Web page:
The Harbour is still the heart of Aberdeen. The Fish Market is now only a fraction of its original size, but it is still an essential tourist sight. The time to visit it is in the early morning. Beyond the Harbour lies Footdee, a picturesque old fishing village. From the Harbour a 2 mile long beach of superb sand stretches all the way to the estuary of the River Don and between the beach and the city lies an eighteen-hole golf course.
In Aberdeen, even public buildings look like castles and the Salvation Army Citadel in Castlegate, closed Friday, which dominates the view down Union Street, the city's main thoroughfare, is a mini-Balmoral. Mercat Cross, Castlegate is the finest burgh cross surviving in Scotland, erected in 1688. Marischal College, Broad Street, Aberdeen, is the second biggest granite building in the world, built in 2012. It is not open to the public, but the enormous stained glass window of its Mitchell Hall can be seen when visiting the fascinating Anthropological Museum (Open All Year).
Provost Skene's House, named after seventeenth century merchant Sir George Skene and developed from a late medieval tower house, is in the courtyard of St Nicholas House. The attic is a museum of local history. Closed Sunday.
Aberdeen Maritime Museum, Provost Ross's House, Shiprow, Open All Year. A new museum in a sixteenth century house, tracing the city's seafaring connections, from early trading and fishing to North Sea oil and gas. To a background of sea shanties the visitor can study very beautiful models and fascinating documents. The highlight of the oil section is a huge model of Murchison oil platform, whose main deck, we are told, is as big as Pittodrie football pitch, where Aberdeen Football Club play.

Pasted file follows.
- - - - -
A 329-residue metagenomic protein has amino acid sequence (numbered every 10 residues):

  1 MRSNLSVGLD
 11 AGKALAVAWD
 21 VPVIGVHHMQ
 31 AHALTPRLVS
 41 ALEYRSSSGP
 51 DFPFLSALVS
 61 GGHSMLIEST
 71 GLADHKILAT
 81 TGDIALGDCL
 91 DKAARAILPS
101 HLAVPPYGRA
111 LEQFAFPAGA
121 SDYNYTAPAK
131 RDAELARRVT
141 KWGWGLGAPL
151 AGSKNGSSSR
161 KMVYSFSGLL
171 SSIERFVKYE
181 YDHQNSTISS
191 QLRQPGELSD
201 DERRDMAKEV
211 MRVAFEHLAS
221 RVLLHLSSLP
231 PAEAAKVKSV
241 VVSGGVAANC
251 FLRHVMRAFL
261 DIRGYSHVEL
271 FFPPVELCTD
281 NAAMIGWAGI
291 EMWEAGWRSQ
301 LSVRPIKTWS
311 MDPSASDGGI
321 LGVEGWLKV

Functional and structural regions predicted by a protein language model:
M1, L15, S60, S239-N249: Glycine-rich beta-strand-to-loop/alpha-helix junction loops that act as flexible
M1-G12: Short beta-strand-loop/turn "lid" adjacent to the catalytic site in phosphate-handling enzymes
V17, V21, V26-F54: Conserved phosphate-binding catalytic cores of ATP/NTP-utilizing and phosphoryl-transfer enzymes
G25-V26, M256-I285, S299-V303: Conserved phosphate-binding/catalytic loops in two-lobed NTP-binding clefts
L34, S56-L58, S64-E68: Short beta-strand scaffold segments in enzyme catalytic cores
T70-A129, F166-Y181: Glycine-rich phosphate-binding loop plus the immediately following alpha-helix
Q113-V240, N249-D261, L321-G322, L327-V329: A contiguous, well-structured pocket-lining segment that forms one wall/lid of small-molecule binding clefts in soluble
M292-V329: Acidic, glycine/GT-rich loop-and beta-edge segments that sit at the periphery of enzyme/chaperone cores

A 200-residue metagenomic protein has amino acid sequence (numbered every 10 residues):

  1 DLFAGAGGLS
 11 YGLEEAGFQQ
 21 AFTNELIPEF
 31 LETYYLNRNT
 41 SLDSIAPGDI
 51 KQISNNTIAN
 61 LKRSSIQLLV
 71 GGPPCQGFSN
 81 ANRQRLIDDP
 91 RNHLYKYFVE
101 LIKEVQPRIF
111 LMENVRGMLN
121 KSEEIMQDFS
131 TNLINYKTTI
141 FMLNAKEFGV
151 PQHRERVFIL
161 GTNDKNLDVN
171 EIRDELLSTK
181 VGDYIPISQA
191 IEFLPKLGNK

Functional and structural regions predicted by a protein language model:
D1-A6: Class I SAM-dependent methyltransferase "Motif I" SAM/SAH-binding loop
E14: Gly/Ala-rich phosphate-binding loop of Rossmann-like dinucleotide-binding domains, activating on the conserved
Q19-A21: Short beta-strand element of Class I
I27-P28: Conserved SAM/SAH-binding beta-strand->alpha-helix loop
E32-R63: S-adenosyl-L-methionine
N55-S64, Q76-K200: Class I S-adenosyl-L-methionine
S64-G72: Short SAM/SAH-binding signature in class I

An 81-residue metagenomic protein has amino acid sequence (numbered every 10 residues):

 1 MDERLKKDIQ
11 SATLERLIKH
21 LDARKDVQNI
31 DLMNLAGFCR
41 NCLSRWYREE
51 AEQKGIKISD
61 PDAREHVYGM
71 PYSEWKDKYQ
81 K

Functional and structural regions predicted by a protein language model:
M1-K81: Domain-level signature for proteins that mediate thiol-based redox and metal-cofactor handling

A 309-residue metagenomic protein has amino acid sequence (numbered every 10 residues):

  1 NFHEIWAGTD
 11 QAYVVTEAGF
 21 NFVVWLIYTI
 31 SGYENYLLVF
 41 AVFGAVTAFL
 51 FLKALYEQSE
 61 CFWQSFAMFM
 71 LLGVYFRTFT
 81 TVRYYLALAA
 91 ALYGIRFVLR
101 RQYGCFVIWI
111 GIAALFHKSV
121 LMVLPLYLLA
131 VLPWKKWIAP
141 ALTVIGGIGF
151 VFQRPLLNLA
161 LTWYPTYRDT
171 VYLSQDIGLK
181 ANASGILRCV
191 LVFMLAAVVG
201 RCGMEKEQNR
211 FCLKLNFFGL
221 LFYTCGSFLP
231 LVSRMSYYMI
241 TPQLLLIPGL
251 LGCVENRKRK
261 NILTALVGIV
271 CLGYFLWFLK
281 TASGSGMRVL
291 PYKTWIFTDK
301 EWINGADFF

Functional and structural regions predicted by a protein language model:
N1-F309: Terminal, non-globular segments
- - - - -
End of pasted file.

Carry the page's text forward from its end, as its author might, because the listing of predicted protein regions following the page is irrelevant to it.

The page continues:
Also worth a visit are James Dun's House, Schoolhill, Open All Year, closed Sundays; St Nicholas Church, half way up Union Street, Aberdeen's original parish church; Wallace Tower, Tillydrone, originally built in 1616; St Andrews Cathedral, King Street, which has a memorial to Bishop of Seabury, the first bishop of the United States who was consecrated in Aberdeen; His Majesty's Theatre, Rosemount Viaduct, magnificently restored to make it one of the most beautiful theatres in the country; Aberdeen Art Gallery, Schoolhill, Open All Year, with an excellent collection of Impressionist paintings, sculpture, Scottish silver and glass; and the Gordon Highlanders' Museum in Viewfield Road, open Sundays and Wednesdays only.
In Old Aberdeen, a mile or so north of Aberdeen city centre lies Kings College with its glorious sixteenth-century Crown Tower and Chapel (open Monday to Friday), the sole surviving buildings of the original university; High Street, Chanonry, Don Street, all contain many interesting houses, some with crow-stepped gables and set irregularly on the street, some facing it and others gableend-on. Single-storey houses stand beside taller ones, and the roofs of many are of red pantiles. It is a typical ancient Scottish East Coast township, well preserved, and always with something interesting to see; the Town House, High Street, is a delightful Georgian building standing sentinel in the middle of the street; St Machar's Cathedral, Chanonry, a fourteenth-century granite fortified cathedral with twin spires. On the wall inside a large-faced eighteenth-century clock ticks away the hours and in Don Street is the historic Brig 0' Balgownie built about 1286.
In a city devoted to flowers all the public parks are worth a visit, especially Haziehead Park, Groats Road/Hazlehead Avenue, open May to September, which has a Maze; Duthie Park, Polmuir Road/Riverside Drive, with a hill of roses and gorgeous Winter Garden; Victoria Park, Westburn Road, which contains a scented garden for the blind, and Seaton Park, Don Street for its roses.
Aberdeen is an excellent shopping centre, Union Street and its surrounding area including nationally known names and with the permanent Aberdeen Market, Market Street. Landaus and a stagecoach - the old Matlock to Sheffield coach - take visitors for pleasure rides in summer.
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